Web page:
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A Brief History of Guilford County

European settlers began arriving sometime in the late 1740′s in the area that would become Guilford.  There were Native Americans already in the area, of course; but they soon retreated in response to all the pioneers arriving in search of cheap land and distance from various forces, such as British colonial restrictions on religion.

The first and predominant European settler groups to arrive in the area were:
(1) Germans, both Reformed and Lutheran, who settled in the eastern part of the county;
(2) Society of Friends (Quaker) groups originally from England and Wales, often migrating inland from settlements on the NC coast and Nantucket in New England, largely settling in the south and the west of the county;
(3) Scots-Irish Presbyterians, mostly from Pennsylvania and Maryland, who tended to settle in the central part of the county.

These settlements did not have definite boundaries.  The different groups mixed and blended, and lived alongside each other in relative harmony.

When researching the people and families of Guilford, it is important to keep in mind the fact that Guilford County was created out of parts of Rowan and Orange counties (western 2/3 came from Rowan, eastern 1/3 came from Orange).  Guilford County’s administration of its territory began on 1 April 1771, so no Guilford records exist prior to that time.  All prior records will be in the records for Rowan and Orange.
Guilford County’s own genealogy

Guilford was named for Francis North, 1st Earl of Guilford, and father of Frederick North, Lord North, British Prime Minister from 1770-1782.  ”Old Guilford” was once three times its present size.  Randolph County was created from the southern third of Guilford in 1779, and Rockingham County was created from the northern third of Old Guilford in 1785.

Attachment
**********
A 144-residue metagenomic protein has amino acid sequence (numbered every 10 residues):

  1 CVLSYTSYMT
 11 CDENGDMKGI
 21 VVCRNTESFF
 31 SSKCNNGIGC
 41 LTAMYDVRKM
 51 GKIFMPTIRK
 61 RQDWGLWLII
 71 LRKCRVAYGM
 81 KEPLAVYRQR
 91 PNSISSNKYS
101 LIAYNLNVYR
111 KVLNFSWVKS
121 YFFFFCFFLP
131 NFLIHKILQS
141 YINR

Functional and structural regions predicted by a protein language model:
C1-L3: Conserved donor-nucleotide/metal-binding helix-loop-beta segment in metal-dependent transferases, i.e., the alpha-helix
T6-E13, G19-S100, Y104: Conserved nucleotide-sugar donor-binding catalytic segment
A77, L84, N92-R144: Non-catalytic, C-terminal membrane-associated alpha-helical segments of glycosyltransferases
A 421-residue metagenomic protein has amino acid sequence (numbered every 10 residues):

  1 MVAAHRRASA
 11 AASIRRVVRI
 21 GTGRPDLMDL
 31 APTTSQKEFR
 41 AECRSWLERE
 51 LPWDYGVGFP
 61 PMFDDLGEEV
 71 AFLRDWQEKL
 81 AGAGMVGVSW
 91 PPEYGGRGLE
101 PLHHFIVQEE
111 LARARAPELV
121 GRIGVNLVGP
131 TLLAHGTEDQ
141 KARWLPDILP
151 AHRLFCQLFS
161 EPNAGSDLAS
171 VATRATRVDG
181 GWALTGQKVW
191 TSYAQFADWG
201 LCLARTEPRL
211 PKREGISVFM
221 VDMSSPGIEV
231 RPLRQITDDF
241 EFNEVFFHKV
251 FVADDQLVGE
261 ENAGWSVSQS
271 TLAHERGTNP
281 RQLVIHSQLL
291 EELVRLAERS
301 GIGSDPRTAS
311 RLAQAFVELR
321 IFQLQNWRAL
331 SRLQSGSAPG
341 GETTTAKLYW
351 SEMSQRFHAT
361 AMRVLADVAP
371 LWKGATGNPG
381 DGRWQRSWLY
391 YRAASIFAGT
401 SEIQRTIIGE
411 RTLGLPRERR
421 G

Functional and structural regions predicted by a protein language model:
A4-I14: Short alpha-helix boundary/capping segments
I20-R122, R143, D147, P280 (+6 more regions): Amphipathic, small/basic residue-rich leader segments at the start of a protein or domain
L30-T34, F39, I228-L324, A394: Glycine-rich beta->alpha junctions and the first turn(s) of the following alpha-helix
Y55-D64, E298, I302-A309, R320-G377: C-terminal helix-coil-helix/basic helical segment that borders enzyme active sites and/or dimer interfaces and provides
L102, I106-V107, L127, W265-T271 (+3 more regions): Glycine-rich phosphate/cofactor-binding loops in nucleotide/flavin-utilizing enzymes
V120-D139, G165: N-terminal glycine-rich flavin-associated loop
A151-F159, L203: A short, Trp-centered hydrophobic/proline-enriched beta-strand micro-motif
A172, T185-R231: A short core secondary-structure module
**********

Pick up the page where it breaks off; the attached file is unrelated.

On 15 March 1781, General Nathanael Greene and his forces fought British General Charles Cornwallis and the British Army in what became known as the Battle of Guilford Courthouse.  This battle is considered a turning point of the Revolutionary War, as it contributed substantially to the failure of the British Southern Campaign, and preceded Cornwallis’ defeat at Yorktown seven months later.  Officially, Cornwallis won the battle, because Greene strategically retreated at the end, but it caused so many British casualties that it was said, “Another such victory would be the ruin of the British Army.”

With the labor-intensive crops that Southern colonial farmers often grew, the practice of buying and using slaves to raise crops soon invaded the area.  Some Quakers did own slaves during the late 1700′s, but the Quaker congregations started divesting themselves of slaves in the early 1800′s, followed by or at the same time of the substantial Quaker migrations to the new slavery-free territories opening in the Midwest.  These migrations had a major impact on the county’s Quaker population, and many Quakers who remained here were involved in the Underground Railroad.  It took the Civil War to end slavery in Guilford County, and that war left its mark on the county in a number of ways.

As the county and its towns moved through the 1800′s, many changes occurred, and there was a movement at one time to make Greensboro the state capital instead of Raleigh. That movement failed, but Guilford and Greensboro remain part of the state’s vital central area.

The first county seat was Martinville, located near the Guilford Courthouse Battle Park, until the county authorities decided to relocate to a more central place in the county. Since 1808, the county seat has been Greensboro.  In 1938 a second county court was started in High Point, making Guilford one of only a few counties nationwide which have a dual court system.  Guilford is part of the Piedmont Triad metropolitan area.

In 1960 the Greensboro Four, African-American students from NC A&T State University in Greensboro, started a sit-in protest at the Woolworth’s whites-only lunch counter.  It was the beginning of the sit-in strategy used by the Civil Rights Movement.  In 1979 came the tragic Greensboro Massacre, when the Ku Klux Klan attacked an African American Communist Workers Party march, when several participants were killed and wounded.

Modern-day Greensboro and Guilford County deal with the same issues encountered in other cities and counties and states, but there is still much to celebrate and enjoy in the county today.  Guilford is the home of several colleges and universities. It has an active and diverse religious and spiritual community, a vital and growing business world, a beautiful natural environment, and a population which reflects the many origins and heritages of this country’s history.